I used to think England had four seasons. Then I came to Japan, and discovered that although we think we do, compared to Japan, we don’t. We have closer to two; a cold wet winter, spring and autumn, and a warmer, but normally fairly wet summer.
Japan’s seasons are far more clear cut and extreme. It does vary some what depending on latitude, but here on Honshu, the largest of the Japanese archipelago, we have a cold snowy winter, a nice warm spring, a hot and unpleasantly humid summer, and then a refreshingly cool, but still pleasantly warm autumn.
The Japanese are very proud of their seasons and the changes associated with each one. It seems they are a lot more seasonal in many aspects of their lives. For example there is a defined mountain climbing season in spring and summer, swimming season from July to mid August and hanami (flower viewing) season in spring. Amusingly even if the weather remains perfect to facilitate an outdoor activity, to suggest a sea swim or a mountain hike outside of its predetermined season is just crazy talk... if it’s not the season, it’s not the done thing.
Foods are also very seasonal with many fruits and vegetables only being available at certain times. Right now we are mid kaki (persimmon) and satoimo (Japanese potato) season. However, even seemingly season-less snacks may not be available year round.
An example of this is the mahn Family. These are small, steamed, deliciously doughy snacks, with a variety of fillings. My favourite is the curry mahn, though when unavailable I will settle for the pizza mahn. Since my introductions to this glorious fodder, which can be bought from any convenience store (conbini) for a mere Y100 (50p), I have been a regular consumer and have spread the word to every gaijin I’ve ever met.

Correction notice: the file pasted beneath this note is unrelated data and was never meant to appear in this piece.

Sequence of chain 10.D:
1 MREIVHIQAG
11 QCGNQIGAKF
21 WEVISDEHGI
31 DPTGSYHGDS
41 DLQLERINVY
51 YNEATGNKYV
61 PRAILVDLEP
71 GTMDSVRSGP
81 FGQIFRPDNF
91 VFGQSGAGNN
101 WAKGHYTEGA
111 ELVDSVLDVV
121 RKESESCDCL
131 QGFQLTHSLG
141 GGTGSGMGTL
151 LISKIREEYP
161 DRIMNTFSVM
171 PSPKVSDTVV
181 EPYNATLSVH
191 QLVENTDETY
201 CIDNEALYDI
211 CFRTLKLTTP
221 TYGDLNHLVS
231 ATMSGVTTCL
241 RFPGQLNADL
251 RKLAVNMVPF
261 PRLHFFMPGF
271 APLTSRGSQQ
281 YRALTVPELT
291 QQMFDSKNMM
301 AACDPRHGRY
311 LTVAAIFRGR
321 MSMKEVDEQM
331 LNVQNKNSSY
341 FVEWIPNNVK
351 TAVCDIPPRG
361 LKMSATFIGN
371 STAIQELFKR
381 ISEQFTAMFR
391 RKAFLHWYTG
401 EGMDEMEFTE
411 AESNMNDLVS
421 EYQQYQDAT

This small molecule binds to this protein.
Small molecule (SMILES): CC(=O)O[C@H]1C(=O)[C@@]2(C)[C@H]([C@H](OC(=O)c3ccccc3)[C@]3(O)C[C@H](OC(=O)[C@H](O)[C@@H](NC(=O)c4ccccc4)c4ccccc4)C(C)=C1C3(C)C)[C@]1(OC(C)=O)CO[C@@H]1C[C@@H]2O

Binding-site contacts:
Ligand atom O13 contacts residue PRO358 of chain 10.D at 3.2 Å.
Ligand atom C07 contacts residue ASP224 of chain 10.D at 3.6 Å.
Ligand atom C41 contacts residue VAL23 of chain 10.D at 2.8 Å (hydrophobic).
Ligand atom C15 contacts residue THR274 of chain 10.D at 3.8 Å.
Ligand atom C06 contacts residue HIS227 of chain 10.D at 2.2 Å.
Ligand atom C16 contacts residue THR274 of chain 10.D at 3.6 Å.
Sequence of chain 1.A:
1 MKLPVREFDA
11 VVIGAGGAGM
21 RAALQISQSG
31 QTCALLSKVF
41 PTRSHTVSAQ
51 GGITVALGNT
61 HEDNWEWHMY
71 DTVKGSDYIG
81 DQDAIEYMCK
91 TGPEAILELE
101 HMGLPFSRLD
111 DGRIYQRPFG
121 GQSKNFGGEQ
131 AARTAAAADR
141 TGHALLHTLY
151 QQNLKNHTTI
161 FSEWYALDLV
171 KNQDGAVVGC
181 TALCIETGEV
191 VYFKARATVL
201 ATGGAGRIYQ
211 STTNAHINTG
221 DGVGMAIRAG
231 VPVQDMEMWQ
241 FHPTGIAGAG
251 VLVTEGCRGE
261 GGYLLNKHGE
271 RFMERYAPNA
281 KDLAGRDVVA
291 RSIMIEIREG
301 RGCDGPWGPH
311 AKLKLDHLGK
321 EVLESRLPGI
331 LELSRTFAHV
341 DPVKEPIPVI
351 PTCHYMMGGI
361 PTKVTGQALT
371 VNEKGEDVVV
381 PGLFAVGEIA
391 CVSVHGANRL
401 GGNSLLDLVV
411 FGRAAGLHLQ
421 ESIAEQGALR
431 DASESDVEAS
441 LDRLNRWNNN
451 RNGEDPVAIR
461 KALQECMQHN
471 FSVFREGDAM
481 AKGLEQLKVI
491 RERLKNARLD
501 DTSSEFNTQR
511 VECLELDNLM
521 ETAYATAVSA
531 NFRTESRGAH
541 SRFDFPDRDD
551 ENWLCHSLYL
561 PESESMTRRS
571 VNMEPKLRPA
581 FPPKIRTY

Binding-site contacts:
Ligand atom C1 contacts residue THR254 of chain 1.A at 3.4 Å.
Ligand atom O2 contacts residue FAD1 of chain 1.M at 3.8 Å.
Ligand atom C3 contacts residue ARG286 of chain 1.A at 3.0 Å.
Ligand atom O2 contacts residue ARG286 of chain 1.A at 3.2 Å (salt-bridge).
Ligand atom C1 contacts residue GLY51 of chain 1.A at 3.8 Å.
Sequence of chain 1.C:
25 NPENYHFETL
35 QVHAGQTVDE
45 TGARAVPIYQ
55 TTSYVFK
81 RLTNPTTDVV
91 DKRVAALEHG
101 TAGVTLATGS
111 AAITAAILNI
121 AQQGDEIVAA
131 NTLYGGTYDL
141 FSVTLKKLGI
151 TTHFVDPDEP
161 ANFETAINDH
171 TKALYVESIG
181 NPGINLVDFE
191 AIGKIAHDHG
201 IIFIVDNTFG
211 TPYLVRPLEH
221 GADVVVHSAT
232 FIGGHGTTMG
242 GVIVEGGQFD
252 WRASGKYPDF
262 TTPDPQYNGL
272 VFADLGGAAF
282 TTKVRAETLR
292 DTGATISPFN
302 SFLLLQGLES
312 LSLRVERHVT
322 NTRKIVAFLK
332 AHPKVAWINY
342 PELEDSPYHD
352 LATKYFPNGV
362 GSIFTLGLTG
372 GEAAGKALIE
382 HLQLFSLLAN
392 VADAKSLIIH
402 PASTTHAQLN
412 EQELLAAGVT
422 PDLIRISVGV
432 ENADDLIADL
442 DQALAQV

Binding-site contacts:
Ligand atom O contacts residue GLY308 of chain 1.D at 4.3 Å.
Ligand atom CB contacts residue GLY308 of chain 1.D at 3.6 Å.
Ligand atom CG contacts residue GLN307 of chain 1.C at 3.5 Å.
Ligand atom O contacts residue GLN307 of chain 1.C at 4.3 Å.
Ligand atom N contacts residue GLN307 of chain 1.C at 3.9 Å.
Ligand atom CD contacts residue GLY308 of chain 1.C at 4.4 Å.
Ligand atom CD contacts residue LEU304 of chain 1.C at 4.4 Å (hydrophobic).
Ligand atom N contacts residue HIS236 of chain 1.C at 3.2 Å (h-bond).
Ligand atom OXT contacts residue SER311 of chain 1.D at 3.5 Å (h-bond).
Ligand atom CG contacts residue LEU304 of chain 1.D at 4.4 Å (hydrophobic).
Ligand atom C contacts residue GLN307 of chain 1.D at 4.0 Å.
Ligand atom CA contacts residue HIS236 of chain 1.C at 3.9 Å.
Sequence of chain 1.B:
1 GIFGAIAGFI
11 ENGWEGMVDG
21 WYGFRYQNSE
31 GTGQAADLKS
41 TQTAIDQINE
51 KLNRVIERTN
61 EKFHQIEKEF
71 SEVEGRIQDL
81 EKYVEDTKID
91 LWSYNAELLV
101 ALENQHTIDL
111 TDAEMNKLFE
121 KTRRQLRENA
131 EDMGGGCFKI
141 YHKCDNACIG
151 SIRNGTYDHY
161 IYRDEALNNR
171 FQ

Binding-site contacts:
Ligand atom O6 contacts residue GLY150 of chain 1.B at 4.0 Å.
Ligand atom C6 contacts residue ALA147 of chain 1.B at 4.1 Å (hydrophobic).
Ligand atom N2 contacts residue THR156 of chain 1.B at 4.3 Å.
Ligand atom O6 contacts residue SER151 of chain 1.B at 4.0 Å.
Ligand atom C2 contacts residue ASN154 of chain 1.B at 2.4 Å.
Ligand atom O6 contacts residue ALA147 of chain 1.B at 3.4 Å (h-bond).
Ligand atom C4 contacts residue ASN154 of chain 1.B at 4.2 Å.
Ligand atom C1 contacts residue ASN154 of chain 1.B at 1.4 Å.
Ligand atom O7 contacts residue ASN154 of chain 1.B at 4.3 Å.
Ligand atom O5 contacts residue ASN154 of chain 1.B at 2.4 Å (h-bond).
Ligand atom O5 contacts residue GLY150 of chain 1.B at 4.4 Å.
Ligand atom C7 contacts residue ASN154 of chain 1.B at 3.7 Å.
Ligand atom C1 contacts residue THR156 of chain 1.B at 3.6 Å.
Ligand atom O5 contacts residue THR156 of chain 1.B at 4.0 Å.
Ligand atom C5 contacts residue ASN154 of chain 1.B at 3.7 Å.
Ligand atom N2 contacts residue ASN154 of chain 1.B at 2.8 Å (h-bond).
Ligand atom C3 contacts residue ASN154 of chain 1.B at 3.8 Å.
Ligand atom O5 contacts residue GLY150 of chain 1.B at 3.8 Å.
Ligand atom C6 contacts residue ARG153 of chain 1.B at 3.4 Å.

However, towards the end of the spring, I noticed that they were becoming scarce. At first I put it down to the shop running out of stock.
“Perhaps a delivery failed to get through’, I kept telling myself, “It’s nothing to worry about” I thought.
But as I found that other shops too, were beginning to become “ mahn-less” I began to fear something deeper was afoot, so I immediately contacted my right hand man and Japanese interpreter Brandon Wright and called for an investigation.
My worries were well founded. It was revealed that the curry mahn and his brothers pizza mahn and meat mahn are seasonal products, only available during the cooler months of the year. There seems to be no logistical reason for this, it’s not as if the curry mahn tress are only in bloom during these times, it’s just a tradition of some sort. However, I am happy to say that the mahn family is currently back in stock in all good conbinis.
Despite the Japanese touting their country as having four seasons, they actually have five. Their tourist propaganda fails to mention the rainy season, a few weeks at the end of June/start of July when the skies open and batter the lands with heavy tropical downpours. Generally, the Japanese don’t like this time of year but I really enjoyed it, as the earthy smells that fresh rain brings reminded me of being in England.
Over all, I prefer the climate of Japan to that of England. For starters they get a decent white winter, with plenty of snow from late December to early March which keeps the scenery stunning, and the ski areas topped up nicely. Then you get the perfect temperatures of spring and autumn, most of which is like a good English summer day, and are just right for outdoor activities such as camping, kayaking, hiking and biking. Summer is the only bad season; it’s too hot and too humid to want to spend much time outside of air-conditioned zones, and makes it hard to sleep at night.
However, I’m not complaining, three out of four ain’t bad.